• Peripheral neuropathy: A degeneration of distal nerves common in several diseases. Pain is described as burning, often involving the toes and feet. Diabetes mellitus is one of the most common causes of peripheral neuropathy.



      • Central pain syndrome: This disorder is due to injury to central pain pathways that include sensory pathways in the spinal cord and the thalamus. Common sources of lesions include: infarction, hemorrhage, abscesses, tumors, and trauma. The intensity of the pain ranges from mild to excruciating. The pain is often constant and significantly impacts the patient’s quality of life. The mechanisms involved in central pain syndrome are poorly understood at this time. Treatment is not universally effective and typically does not eliminate pain.



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Fig. 14.1 (a) Referred pain occurs when visceral pain is perceived as originating from somatic structures.



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Fig. 14.2 Referred pain in angina. Cardiac pain can localize to the left shoulder.



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(b) Convergence theory of referred pain. Nociceptive (and non-nociceptive information) can converge on the same second-order neuron from different parts of the body. (c) The common dermatome hypothesis states that pain from a structure can “refer” to a different structure that developed from the same dermatome.



Pain classification













































Pain classification

Classification


Etiology


Examples


Description


Nociceptive


Caused by stimulation of pain receptors


Somatic


Pain caused by damage to skin, muscles, joints, and bone


Visceral


Pain caused by damage to viscera (stomach, intestines, bladder)


Referred


Originates in viscera but perceived as somatic


Neuropathic


Results from abnormal signaling or dysfunction of nociceptive neurons


Phantom limb


Pain experienced after amputation; may involve somatosensory memory or central sensitization


Peripheral neuropathy


Degeneration of distal nerves


Central pain syndrome


Caused by injury to central pain pathway in spinal cord or thalamus



Pain Receptors and Afferents


Nociceptors are unspecialized receptors that are activated by noxious stimuli.




  • These pain receptors transduce stimuli into receptor potentials that in turn initiate afferent AP (see Chapter 4).



  • Nociceptors take origin from sensory neurons in the dorsal root ganglion or in the trigeminal ganglion.




    • Sensory neurons (pseudounipolar) have a single axon and a central (CP) and peripheral (PP) axonal process (see Chapter 3).




      • The CP enters the CNS while the PP extends into the periphery.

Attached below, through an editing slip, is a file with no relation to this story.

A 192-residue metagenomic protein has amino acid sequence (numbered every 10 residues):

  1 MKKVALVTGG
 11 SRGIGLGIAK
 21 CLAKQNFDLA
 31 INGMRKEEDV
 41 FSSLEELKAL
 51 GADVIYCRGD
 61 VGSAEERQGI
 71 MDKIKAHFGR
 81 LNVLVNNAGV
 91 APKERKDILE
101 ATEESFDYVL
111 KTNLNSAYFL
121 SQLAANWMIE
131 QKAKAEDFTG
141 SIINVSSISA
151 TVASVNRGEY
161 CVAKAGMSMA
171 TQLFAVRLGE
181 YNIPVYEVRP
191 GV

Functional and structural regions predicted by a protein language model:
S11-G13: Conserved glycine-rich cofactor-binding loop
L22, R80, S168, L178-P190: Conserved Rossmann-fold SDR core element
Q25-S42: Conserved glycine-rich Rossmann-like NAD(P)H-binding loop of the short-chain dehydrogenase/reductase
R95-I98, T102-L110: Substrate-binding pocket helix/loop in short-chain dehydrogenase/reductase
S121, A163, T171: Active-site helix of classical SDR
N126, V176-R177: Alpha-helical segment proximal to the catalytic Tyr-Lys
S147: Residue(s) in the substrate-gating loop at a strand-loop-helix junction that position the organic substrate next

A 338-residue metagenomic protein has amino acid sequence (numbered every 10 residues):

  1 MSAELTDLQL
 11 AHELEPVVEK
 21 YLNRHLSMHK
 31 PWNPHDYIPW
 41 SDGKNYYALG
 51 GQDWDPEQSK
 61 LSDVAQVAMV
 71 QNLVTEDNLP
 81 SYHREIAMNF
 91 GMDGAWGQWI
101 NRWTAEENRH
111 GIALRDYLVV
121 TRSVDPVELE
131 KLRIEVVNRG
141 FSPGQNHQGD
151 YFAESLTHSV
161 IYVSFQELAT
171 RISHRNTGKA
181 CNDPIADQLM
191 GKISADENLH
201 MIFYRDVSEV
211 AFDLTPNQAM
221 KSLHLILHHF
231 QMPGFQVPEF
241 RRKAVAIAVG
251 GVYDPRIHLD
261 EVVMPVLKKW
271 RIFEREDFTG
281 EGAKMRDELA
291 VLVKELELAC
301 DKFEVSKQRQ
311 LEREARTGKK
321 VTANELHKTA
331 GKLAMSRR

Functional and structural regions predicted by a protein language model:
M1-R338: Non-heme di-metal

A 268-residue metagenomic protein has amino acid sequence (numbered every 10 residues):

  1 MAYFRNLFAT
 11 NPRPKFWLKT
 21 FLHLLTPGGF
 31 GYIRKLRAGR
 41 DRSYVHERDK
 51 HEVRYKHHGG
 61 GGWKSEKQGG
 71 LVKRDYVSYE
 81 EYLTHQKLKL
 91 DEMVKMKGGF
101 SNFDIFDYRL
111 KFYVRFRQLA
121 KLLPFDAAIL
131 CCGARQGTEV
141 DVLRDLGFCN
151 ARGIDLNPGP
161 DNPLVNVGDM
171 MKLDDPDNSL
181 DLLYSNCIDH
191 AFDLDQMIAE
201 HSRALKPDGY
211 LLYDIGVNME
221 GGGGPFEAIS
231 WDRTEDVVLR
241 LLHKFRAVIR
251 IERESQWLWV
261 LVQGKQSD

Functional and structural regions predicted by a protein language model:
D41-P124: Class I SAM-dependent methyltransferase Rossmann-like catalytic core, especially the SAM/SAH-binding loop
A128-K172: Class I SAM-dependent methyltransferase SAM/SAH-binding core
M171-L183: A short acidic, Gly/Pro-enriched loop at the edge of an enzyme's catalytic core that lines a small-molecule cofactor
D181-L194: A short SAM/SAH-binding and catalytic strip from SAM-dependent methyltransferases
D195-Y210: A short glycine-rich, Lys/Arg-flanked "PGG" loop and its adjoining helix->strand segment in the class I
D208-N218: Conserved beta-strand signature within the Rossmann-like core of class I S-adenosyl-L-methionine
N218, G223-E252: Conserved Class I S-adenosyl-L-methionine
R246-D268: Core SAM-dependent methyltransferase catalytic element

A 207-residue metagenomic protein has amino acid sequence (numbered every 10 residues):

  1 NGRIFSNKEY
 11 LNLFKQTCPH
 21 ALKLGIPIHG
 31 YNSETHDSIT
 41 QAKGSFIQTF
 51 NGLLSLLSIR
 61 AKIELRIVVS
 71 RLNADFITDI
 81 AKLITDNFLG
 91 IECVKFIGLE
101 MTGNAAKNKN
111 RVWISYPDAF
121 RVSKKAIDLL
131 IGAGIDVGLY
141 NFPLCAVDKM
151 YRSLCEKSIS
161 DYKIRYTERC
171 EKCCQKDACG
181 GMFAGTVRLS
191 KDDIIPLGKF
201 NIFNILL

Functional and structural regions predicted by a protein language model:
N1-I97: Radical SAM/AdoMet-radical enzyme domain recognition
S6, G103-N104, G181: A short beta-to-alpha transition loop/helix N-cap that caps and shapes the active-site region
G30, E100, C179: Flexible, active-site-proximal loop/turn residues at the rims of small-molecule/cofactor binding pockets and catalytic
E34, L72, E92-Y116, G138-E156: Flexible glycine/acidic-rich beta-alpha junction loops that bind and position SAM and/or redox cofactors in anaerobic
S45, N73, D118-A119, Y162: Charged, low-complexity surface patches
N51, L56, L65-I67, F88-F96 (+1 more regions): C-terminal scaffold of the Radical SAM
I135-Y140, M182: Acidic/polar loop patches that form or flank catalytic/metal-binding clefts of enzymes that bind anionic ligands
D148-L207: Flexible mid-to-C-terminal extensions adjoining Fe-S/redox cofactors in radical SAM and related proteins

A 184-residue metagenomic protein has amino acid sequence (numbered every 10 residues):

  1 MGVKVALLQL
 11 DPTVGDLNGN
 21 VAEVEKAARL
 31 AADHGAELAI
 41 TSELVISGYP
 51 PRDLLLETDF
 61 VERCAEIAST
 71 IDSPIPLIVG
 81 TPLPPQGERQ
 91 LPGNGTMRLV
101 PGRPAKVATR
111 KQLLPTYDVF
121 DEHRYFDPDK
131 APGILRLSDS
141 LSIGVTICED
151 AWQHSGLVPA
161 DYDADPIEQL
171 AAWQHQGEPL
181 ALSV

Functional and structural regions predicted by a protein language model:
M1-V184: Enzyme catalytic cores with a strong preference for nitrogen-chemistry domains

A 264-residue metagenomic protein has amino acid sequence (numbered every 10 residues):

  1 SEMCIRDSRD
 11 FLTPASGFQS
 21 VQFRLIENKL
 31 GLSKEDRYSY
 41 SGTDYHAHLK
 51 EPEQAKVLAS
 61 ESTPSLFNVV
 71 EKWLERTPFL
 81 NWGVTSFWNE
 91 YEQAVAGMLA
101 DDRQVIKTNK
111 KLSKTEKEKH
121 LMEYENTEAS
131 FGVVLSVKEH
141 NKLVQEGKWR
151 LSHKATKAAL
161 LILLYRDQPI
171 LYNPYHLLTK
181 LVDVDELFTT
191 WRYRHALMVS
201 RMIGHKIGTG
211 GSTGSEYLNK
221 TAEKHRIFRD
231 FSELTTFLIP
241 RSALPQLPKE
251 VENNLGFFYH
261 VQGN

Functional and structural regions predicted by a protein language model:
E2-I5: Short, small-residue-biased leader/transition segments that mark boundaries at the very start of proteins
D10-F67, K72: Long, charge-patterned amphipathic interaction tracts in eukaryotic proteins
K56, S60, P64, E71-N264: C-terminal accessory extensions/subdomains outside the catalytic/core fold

• Nociceptors are also called free nerve endings (see Chapter 11).




    • They are unspecialized and unmyelinated or lightly myelinated.



    • Nociceptors can be categorized by the properties of the axon fibers that they associate with:




      • Aδ fibers




        • Respond to intense mechanical or mechanothermal stimuli



        • Myelinated



        • Large diameter



        • Fast conduction (20 m/sec)



        • Carry fast, sharp pain sensation



      • C fibers




        • Respond to thermal, mechanical, and chemical stimuli



        • Unmyelinated



        • Small diameter



        • Slow conduction (2 m/sec)



        • Carry delayed, slow pain sensation



Physiology of Pain




  • There are four neural processes involved in the physiology of pain: transduction, transmission, modulation, and perception. The situations that may result in the initiation of these processes may include:




    • Inflammation (neuritis).



    • Injury to the nerves or nerve endings (disc prolapse).



    • Nerve invasion by cancer (neural plexus involvement).



    • Injury to structures that process neural information (spinal cord, thalamus or cortical areas).



    • Abnormal activity in neural pathways (phantom pain).



  • Transduction involves the activation of nociceptors in peripheral tissues. Chemical mediators released in response to tissue damage modulate free nerve endings resulting in activation. These molecules sensitize the receptors and facilitate the conversion of the stimulus into an AP.




    • Three types of stimuli can activate pain receptors: mechanical, heat, and chemical.



    • Noxious stimuli results in the release of chemical mediators such as prostaglandins, bradykinins, substance P, potassium, and histamine.



    • Chemical mediators sensitize/stimulate the nociceptors to the noxious stimuli.




      • Generation of an AP and subsequent pain impulse require an exchange of sodium and potassium ions (polarization and repolarization) in the nerve cell membrane (see Chapter 4).



  • Transmission occurs when the nociceptive stimulus is carried from the periphery into the CNS.




    • The pain impulse is taken into the CNS via the peripheral process of the sensory neuron whose cell body is located in the dorsal root ganglion (DRG).